Executive Briefings

How Health and Safety Cuts in UK Could Affect Rest of the World

The British Health and Safety Executive (HSE) are putting in motion plans that will change Britain's role in world manufacturing, for better or for worse. In its annual report, HSE proudly announced that they had removed 84 per cent of their regulations without compromising on safety. Depending on how you interpret the statistics, this has either made the UK a much stronger player in international trade or has taken the UK two steps backwards.

How Health and Safety Cuts in UK Could Affect Rest of the World

Those who are happy with HSE's efficiency savings see them as part of a larger government plan. In a separate report, the UK government announced that HSE spending "will continue to be reduced in line with the rest of the public sector". The government expects the reduction in spending to lead to "innovative approaches" to health and safety. In other words, the government wants private enterprise to step in as part of Prime Minister David Cameron's "Big Society".

The opinion of workers in the British supply chain appear to be on the side of these changes. According to the aforementioned HSE report, 72 per cent of people surveyed said that they found it hard to follow changes to health and safety law, and 64 per cent of workers said they did not know which laws applied to them. From this, it seems clear that a supply chain with less “red tape” would be very welcome.

Cameron’s plan also has support from economists. Since Cameron has been in power, two million more people have found employment, a trend that some have labelled the “jobs miracle”. Moreover, in a recent press conference with Barack Obama, Cameron was showered with praise by the American president. He talked specifically of the UK and U.S. economies “standing out” saying that “we must be doing something right”. Then there is the fact that UK exports, shaky for a while, have risen in 2015. These statistics may not be directly related to a more efficient HSE, but it may well be the case that the UK government really is “doing something right”.

However, the modest growth in UK exports may also be under threat from government policy. According to the Office of National Statistics, the U.S. remains one of the biggest importers of British products, but the other four (Germany, the Netherlands, France, and Ireland) are all EU members. If the British government is serious about its plans to leave the EU, then it will need to strengthen its trading relationship with the U.S. as well as its sixth-biggest importer (China) or risk massive damage to the British supply chain.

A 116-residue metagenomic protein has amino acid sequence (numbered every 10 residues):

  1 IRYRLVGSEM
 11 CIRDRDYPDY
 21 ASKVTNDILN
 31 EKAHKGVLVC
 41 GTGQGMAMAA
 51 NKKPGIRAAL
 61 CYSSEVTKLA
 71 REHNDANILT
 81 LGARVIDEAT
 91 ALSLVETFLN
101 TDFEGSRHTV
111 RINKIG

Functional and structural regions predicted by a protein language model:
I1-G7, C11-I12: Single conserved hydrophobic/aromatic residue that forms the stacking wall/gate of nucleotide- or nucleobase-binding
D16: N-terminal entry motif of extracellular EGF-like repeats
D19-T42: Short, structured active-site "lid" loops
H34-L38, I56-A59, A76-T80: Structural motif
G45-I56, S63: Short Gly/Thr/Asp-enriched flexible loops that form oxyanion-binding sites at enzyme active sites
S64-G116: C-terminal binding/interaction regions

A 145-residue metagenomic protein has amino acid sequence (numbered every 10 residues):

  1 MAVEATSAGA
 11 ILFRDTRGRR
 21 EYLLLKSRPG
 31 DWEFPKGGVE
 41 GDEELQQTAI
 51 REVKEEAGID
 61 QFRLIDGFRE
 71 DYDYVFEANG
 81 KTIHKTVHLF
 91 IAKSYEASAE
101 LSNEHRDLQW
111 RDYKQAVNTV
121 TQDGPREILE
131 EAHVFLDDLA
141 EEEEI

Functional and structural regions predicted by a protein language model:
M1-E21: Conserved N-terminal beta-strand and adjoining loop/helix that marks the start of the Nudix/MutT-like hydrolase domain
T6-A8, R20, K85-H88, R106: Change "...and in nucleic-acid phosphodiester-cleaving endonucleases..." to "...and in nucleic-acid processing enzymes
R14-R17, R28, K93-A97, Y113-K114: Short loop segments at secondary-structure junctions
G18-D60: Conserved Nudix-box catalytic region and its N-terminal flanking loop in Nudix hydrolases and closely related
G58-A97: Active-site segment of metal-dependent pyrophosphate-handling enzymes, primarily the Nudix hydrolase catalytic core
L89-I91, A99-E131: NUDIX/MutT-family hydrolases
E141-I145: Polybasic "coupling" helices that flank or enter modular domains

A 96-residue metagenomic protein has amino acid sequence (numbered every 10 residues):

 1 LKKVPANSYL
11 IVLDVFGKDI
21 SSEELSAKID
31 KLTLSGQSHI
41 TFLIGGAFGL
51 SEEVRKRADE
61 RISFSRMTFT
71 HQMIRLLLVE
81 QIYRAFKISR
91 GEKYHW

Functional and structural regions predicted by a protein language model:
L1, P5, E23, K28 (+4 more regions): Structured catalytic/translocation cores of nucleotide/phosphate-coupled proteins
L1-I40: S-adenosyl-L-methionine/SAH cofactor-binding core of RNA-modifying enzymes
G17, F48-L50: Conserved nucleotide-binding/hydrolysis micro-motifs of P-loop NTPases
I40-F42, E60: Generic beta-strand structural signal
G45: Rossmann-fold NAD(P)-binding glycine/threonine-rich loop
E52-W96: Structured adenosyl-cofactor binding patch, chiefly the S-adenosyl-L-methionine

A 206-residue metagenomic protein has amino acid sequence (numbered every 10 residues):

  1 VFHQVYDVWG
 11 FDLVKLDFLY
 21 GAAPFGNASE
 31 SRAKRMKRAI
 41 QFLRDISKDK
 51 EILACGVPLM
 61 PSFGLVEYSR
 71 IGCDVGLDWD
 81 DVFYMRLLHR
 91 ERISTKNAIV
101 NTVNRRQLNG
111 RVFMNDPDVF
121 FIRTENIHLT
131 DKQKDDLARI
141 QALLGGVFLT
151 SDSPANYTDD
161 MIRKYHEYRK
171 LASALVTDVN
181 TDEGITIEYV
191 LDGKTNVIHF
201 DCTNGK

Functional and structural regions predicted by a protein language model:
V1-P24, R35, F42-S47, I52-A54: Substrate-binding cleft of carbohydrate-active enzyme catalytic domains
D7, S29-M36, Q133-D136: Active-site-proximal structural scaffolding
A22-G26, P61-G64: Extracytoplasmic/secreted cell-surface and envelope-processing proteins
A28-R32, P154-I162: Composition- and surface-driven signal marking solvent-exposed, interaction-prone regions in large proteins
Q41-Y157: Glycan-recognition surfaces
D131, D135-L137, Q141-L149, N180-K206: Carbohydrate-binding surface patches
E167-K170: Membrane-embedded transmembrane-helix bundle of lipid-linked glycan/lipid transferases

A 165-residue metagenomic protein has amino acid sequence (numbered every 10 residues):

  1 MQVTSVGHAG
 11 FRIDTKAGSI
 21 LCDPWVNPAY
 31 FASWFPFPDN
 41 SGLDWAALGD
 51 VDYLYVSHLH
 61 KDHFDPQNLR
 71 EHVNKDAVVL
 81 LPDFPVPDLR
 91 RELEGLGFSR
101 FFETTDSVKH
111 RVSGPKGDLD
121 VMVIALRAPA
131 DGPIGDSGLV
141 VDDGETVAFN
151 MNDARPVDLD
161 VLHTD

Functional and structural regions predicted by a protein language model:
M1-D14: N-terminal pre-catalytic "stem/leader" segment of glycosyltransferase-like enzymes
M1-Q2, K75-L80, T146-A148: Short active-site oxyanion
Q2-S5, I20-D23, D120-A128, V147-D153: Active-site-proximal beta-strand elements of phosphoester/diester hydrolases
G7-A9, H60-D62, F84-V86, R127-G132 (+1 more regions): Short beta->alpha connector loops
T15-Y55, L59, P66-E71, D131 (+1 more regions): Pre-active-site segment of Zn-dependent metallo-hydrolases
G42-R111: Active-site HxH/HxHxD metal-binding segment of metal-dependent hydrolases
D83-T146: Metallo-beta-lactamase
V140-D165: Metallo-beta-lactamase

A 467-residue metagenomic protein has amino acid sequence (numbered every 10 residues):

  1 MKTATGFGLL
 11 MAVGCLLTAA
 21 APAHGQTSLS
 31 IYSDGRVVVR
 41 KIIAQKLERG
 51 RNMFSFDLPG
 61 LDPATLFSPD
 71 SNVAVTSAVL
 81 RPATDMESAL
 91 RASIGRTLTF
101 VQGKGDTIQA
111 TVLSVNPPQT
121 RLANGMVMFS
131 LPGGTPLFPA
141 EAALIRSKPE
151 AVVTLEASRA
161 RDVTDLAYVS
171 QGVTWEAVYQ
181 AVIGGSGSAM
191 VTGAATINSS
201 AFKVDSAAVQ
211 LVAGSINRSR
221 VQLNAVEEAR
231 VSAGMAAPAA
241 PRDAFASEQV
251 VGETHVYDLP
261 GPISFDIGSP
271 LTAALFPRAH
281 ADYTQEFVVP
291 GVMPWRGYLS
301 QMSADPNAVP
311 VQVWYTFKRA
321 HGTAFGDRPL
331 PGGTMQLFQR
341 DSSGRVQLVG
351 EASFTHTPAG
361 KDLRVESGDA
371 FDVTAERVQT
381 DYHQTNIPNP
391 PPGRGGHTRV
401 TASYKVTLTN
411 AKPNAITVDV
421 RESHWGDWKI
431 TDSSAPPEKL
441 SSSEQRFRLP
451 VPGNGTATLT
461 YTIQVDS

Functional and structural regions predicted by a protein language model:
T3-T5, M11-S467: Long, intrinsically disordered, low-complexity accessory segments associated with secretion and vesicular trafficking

Added to this, critics of the reduced spending claim that a steep rise in deaths is on the way due to the 34 per cent reduction in spending which, as mentioned earlier, the government claims will “continue to be reduced”. The government is already facing criticism for causing deaths elsewhere through its austerity plans, and this predicted increase in work-related deaths will not help their relationship with voters.

Future predictions aside, even if the UK government’s current spending cuts have not led to an increase in work-related deaths yet, a critic might still hold them accountable for not decreasing work-related deaths. Death rates, which were falling during the 15 years before Cameron’s government, have plateaued. In attempting to do more with less, the current government seem to eager to improve on the British economy but keep death rates the same.

A sad possibility that begins to emerge from this that a less safe supply chain is a more economical one. Science writer Bahar Gholipour notes a worrying correlation between a booming economy and an increase in death rates. Yet allowing a company free reign to produce as much as it wants without worrying about safety is not a recipe for success. Reduced safety may make a supply chain more economical in the short term, but it is certainly not sustainable.

Safety in the supply chain is paramount, and deaths in the supply chain are tragic and damaging for the reputation of businesses and governments alike. Qatar, Bangladesh, and the international firms associated with supply chains in those countries have all come under fire for deaths that could have been prevented. Aside from deaths like these being awful and unethical, they are also bad for business as no investor wants to be involved with a company, or a country, that has an abusive supply chain. The UK is far from becoming the next Bangladesh in terms of production. However, the tragedies that have occurred in these economically developing nations should act as a reminder of what happens when profit is considered more important that safety.

The UK is still a safe place to produce materials for the world supply chain, and the successes in British trade, though modest, should not be overlooked. Still, safety is not something that should be compromised on. The fact is that a safe workplace is not necessarily an unproductive one anymore than an unsafe workplace is a productive one.

The challenge of creating a supply chain that is both safer and more economical is the challenge that the UK and the world will face in the coming years. Three years ago, the United Nations claimed that it believed that businesses should aim for energy production that is safer as well as greener. In doing so, they made the world aware that a better economy need not come at the cost of 270 million work-related deaths every year. Safety can, and should, serve to make both the UK and the world’s supply chain more efficient, not less.